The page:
Omega 2.5

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Nick Bullock - 14/01/2005

A route description of the first British ascent, possibly the first free ascent and the third overall ascent in eleven years of Omega on the Petit Jorasses.

Partic Gabarrou and Feran Patrick Latore first climbed Omega on the Northwest face of The Petites Jorassess in 1994. Giving the climb the grade of 1V/6. UIAA6. A2/3.

On Wednesday March the 3rd 2004, John Bracie and myself were attempting the 2nd ascent of Omega. I took a fall resulting in a broken ankle, which brought a sudden end to our attempt and a helicopter flight.

On Monday the 3rd of January 2005 Stuart McAleese and myself skied into the Leschaux Hut with the intention of climbing Omega. Last years attempt appeared to wake people to the possibility of making the second ascent and a possible free ascent. The race was on, and at this time there had been no record of a successful second ascent. There had been two failed attempts that I knew of.

At 5.30am, on Tuesday 4th we left the hut and skied to the base of the route arriving at 8.00am. The weather was very cold and clear and expected to remain this way for the following three days.

Fortunately the difficult mixed line that Bracie and myself had climbed the previous year was not followed as a drooling ice encrusted wall to the right was the most obvious way, and as it turned out the correct way.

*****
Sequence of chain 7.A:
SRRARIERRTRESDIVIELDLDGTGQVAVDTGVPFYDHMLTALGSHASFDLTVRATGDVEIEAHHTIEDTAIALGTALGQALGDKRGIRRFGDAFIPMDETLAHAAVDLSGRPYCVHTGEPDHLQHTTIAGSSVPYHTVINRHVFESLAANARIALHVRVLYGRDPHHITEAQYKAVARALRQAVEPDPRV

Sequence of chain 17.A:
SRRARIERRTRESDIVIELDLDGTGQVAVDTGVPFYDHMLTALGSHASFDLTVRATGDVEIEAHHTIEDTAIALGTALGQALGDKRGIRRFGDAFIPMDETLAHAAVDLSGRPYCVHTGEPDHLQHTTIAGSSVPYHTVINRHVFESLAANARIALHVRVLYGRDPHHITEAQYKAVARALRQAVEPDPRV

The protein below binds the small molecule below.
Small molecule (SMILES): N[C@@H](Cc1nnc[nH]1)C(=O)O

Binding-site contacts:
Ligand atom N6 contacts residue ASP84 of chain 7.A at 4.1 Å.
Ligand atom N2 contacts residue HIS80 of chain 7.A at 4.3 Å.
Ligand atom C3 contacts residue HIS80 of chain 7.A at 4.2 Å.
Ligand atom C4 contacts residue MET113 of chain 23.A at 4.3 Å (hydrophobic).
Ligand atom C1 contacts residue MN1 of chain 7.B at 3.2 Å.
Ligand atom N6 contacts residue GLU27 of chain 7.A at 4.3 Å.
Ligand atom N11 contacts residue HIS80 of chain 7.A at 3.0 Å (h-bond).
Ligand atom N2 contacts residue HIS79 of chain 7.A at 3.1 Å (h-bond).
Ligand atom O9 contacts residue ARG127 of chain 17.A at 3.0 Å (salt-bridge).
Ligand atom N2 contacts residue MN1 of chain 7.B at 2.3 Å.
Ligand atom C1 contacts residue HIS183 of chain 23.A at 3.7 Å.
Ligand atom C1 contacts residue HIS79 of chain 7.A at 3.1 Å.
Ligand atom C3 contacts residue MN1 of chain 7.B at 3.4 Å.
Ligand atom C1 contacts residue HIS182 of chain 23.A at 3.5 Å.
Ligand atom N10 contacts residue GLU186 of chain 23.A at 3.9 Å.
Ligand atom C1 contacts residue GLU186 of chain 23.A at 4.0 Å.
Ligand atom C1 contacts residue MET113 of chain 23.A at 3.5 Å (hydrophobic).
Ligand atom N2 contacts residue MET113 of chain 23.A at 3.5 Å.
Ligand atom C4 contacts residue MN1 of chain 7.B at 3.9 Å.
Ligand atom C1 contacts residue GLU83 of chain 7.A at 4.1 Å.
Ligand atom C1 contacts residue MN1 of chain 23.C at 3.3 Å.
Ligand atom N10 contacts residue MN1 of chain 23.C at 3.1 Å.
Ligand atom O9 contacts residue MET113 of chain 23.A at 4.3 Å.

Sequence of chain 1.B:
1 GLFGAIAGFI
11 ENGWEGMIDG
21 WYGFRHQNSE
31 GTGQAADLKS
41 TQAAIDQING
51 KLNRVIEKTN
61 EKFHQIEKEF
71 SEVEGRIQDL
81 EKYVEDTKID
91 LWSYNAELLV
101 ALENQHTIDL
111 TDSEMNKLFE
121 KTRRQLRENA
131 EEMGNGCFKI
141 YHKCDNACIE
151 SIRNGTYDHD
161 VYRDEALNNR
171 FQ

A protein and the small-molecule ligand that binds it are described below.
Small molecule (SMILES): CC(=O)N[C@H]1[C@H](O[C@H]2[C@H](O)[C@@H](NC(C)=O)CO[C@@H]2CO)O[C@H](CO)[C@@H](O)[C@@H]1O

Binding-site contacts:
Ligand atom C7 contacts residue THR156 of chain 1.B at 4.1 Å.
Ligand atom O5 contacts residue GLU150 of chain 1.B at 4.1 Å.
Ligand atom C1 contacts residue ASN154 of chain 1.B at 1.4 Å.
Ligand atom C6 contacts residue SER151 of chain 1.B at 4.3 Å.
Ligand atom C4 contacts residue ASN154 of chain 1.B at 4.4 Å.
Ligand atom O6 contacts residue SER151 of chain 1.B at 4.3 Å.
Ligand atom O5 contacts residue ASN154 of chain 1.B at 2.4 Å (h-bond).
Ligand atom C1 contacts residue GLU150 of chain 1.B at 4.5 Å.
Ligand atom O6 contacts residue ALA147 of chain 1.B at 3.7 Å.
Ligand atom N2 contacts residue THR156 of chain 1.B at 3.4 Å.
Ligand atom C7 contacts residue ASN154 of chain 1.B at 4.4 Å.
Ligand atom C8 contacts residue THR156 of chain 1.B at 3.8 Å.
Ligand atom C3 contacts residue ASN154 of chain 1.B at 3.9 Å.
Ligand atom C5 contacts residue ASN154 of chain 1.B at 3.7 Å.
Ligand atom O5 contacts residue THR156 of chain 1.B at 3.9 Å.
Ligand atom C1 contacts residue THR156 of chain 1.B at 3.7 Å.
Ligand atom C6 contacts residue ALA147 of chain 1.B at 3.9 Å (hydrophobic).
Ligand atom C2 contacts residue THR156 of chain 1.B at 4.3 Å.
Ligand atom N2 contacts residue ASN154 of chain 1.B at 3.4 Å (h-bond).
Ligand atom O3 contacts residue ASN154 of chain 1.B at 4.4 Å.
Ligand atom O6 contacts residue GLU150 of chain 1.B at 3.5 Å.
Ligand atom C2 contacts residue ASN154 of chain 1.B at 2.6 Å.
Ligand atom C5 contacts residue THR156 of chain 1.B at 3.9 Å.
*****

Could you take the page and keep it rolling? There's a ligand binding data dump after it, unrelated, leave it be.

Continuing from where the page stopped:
Pitch 1. 60 m. A corner of thin neve 80 Deg. 1V/4

Pitch 2. 60 m. An 80-90 Deg pitch of neve leading to the snowfield. An exciting thin and rotten exit onto the snowfield was made more exciting by a powder avalanche hitting McAleese as he fought for purchase with the rotten stuff. V/6. A bolt from the first ascent was discovered at the top of this pitch.

Pitches 3, 4, 5, and 6. A direct line was climbed, wallowing deep snow for approximately 60m until the continuation gully was climbed into and followed for a further 180m. 111.

It now became apparent that another party had very recently attempted the climb as every 60m a newly fixed abseil point in the left wall of the gully was found. At the time we were not sure of the outcome of this attempt although we were sure that they were not British because of the make and type of gear left. Half way up the gully there was also evidence of a bivie and footsteps were still visible.

Reaching the top of the gully, the site of my bivie from the previous year, we continued as it was only 12.30pm, having moved much quicker due to the ice on the first two pitches.

Pitch 7. 60m. An overhanging V-groove, which proved much easier than on the previous attempt with the addition of ice on the right wall. The pitch still proved very exciting with poor protection, back and footing and thin precarious ice climbing. V1/7.

Although it was still only 2.30pm, a great bivie site on the left, above the belay in the second snow gully was dug on top of a rib of rock. The weather still appeared settled with no cloud and very cold temperatures.

Wednesday 5th.

At 8am the 60m-snow gully was climbed until beneath a second overhanging V corner.

Pitch 8. 60m. Once again a pitch for the tight and thrutchy back and foot, chimney expert but with no ice this time on the sidewall. V1/6.

Pitch 9. 45m. A quality, heavily iced mixed pitch. 80 Deg. V1/6.